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Keeping in touch

Keeping in touch (3)

While on vacation, most people don't want to be distracted by things back home. However, sometimes, it is important to keep in touch with friends and family members while you are on the go, traveling out of state or out of the country. Learn about the ways of communication in Russia.

Thursday, 21 July 2011 13:47

Wi-Fi Access

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Wi-Fi enables people with their own computers to connect wirelessly on the internet. To be able to use this standard you need special wireless network card installed in your computer. Most modern notebooks have it pre-installed. There are now dozens Wi-Fi hotspots in Moscow, St. Petersburg and other major cities in Russia. Many of them are free, some charge $5-$10 per hour.

Many hotels offer internet access, as well as connections for laptops in rooms. Some Russian mobile network providers also offer WAP services. If you don't have either option, then you may want to use one of the many internet cafes in the city center.
Thursday, 21 July 2011 13:46

Land lines

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Land lines in Russia are NOT digital/tone, they are still rotary/pulse mode, so to use phone cards you need to activate the phone you are using to send tone signals to make the card work, that is done by pressing the "*" key (you often need to hold it for a while then it'll come up with a 'd' on the screen) before pressing the numbers on the phone card.

8 (eight) is a very important  number to remember, it is the long-distance prefix used to dial a number within an  area code different from yours, when in Russia. So to dial a Moscow number, dial 8-495-***-****

810 (eight one zero) is the International Dialing Code you use to make an overseas call from 'within' Russia.

7 (seven) is the International Telephone Country Code used to call or dial to Russia.

495 (four nine five) is the Area or City Code used to call or dial to Moscow.

812 (eight one two) is the Area or City Code used to dial to Saint-Peterburg.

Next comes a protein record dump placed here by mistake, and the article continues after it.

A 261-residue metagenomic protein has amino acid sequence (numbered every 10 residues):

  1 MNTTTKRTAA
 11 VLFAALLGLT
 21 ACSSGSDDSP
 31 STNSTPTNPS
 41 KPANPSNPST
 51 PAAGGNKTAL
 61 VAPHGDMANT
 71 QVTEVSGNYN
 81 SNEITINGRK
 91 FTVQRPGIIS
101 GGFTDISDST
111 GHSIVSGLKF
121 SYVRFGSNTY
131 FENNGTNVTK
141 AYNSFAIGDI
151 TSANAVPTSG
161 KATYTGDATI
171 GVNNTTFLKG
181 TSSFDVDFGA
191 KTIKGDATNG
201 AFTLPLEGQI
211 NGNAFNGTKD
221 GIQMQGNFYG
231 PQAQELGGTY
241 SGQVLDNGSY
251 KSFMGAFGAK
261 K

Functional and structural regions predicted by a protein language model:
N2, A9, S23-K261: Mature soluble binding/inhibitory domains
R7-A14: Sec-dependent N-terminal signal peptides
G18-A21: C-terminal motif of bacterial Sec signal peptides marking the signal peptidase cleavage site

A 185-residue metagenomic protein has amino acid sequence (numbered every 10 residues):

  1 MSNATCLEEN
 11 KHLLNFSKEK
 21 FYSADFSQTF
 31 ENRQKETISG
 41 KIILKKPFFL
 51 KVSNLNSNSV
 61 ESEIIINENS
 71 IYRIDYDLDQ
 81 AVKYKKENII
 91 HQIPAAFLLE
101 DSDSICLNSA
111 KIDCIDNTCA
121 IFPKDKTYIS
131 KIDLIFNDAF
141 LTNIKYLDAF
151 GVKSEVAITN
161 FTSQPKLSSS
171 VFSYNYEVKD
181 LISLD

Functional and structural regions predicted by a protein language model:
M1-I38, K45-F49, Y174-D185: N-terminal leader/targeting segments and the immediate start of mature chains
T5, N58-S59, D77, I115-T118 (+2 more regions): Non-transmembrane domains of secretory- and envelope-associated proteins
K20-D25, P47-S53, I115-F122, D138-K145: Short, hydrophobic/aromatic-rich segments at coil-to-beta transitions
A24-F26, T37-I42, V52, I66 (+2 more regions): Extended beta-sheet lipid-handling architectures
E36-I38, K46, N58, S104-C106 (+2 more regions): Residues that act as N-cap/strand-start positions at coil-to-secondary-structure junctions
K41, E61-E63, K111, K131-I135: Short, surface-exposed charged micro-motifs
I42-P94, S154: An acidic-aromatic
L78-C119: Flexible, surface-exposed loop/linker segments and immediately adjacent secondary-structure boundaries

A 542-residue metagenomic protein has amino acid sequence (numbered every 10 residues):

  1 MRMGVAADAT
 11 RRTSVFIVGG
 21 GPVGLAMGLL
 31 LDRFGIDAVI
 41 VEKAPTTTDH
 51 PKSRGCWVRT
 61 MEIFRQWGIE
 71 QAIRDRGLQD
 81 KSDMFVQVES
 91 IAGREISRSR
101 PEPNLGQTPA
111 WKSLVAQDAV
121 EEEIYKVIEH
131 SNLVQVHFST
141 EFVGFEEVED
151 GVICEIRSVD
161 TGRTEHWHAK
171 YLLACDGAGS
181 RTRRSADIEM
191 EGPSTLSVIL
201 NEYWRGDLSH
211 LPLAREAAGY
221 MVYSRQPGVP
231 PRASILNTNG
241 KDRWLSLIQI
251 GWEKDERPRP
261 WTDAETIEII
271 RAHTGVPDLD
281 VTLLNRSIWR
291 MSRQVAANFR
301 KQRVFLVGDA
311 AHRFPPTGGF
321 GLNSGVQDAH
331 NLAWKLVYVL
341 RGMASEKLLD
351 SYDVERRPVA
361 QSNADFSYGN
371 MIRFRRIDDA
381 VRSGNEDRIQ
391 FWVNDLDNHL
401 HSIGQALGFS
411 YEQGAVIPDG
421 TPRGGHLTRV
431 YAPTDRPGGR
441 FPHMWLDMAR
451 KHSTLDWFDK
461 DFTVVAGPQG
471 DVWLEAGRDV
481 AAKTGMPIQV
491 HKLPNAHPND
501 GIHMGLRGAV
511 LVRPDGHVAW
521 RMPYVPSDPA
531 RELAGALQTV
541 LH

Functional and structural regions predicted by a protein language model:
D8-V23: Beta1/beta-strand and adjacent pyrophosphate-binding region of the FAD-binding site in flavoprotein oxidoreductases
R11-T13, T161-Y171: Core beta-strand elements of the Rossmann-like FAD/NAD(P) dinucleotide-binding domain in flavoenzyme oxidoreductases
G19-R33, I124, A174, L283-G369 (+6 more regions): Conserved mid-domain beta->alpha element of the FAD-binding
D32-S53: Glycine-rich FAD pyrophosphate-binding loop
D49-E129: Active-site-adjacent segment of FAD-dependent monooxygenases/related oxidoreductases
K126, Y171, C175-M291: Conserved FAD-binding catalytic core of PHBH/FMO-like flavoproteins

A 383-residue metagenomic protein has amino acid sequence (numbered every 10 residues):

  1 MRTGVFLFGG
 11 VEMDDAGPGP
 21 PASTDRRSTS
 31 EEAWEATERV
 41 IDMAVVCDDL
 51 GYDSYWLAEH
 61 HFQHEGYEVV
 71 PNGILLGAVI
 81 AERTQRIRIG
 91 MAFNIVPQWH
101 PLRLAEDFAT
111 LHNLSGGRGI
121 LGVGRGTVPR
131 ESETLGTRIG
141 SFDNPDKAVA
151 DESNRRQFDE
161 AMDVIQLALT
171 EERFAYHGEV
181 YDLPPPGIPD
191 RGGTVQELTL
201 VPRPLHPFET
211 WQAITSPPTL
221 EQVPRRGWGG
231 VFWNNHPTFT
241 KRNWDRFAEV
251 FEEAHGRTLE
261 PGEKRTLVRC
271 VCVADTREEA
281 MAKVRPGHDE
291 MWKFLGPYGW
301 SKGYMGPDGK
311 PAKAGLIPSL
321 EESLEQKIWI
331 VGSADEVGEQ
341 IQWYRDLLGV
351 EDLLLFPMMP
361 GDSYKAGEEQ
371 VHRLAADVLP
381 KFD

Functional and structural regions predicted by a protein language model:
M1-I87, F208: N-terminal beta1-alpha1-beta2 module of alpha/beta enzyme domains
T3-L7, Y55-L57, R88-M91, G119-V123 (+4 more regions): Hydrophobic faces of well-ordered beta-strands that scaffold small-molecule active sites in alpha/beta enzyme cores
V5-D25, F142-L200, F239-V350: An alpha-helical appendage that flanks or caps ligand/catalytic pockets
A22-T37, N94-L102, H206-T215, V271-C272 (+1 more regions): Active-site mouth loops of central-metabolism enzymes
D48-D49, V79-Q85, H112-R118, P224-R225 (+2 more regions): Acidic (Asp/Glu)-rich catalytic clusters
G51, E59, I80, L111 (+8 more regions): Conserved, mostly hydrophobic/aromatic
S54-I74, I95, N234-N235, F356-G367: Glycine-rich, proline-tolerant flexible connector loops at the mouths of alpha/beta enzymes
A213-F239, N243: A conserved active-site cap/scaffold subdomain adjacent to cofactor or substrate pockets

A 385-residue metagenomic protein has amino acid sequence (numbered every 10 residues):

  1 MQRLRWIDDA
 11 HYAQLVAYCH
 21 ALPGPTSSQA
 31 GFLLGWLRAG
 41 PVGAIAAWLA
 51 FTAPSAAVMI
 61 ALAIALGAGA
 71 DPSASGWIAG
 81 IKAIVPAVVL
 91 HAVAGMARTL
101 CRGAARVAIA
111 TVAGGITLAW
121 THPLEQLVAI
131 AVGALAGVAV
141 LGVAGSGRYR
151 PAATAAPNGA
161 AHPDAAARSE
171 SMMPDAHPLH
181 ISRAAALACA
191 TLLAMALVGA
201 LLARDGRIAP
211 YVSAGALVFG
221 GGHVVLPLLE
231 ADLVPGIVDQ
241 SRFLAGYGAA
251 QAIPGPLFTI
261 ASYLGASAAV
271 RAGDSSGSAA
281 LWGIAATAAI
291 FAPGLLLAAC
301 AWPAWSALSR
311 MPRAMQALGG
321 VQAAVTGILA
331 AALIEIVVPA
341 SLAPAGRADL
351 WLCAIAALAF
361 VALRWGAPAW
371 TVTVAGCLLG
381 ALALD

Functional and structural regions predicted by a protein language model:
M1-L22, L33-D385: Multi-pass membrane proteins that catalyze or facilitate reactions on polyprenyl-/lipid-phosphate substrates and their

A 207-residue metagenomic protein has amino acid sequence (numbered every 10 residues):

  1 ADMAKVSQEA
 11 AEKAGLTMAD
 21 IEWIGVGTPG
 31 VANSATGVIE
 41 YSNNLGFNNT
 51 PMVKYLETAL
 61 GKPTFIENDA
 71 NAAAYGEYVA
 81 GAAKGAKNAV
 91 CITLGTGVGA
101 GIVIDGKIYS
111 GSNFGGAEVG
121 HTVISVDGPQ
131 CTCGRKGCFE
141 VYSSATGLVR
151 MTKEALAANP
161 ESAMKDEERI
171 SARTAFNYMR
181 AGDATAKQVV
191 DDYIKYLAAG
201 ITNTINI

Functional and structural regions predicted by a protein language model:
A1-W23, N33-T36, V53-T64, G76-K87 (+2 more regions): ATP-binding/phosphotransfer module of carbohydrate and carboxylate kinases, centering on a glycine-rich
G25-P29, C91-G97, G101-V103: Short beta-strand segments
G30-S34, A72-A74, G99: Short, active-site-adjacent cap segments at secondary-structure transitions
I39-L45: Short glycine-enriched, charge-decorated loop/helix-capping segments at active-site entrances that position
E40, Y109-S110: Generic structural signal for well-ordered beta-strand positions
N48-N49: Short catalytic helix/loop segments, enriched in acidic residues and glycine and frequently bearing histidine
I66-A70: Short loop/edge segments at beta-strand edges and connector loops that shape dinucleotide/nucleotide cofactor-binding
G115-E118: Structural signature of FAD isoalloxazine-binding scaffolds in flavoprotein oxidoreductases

Other cities codes can be found on the Country Calling Codes website (not a full list but a decent one in English). Or if you know the name of where you are going and the region it's in (in Russian) then try this website

Thursday, 21 July 2011 13:44

Mobile phones

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GSM mobile phones work well within Moscow and St Petersburg, even in the Moscow metro. Signal strength falls away quickly, however, as you leave the cities and their suburbs.  GSM networks operate in nearly all Russia cities, so mobile phone use across the entire country is generally quite okay.  International roaming works fine in most Russian cities, but may come at high price.  The cheapest option for overseas calls using your mobile phone (in Moscow and St Petersburg) is to purchase a local sim card. 

The important thing to understand with Russia and its mobile phone network is that each city is on a different network and once you leave the city where you have purchased your sim card, you go onto roaming tariffs, which can be expensive.  The solution is that for any city where you will stay for any extended period of time, purchase a new sim card so that at least incoming calls are free of charge and you can call out on local rates.  Outside the major cities, the rate to call overseas will generally be about double the Moscow/St Petersburg rate, which means that a phone card may be the best option.

When buying a sim card you will almost always be asked to show your passport & registration. Don't worry - this is done for everyone.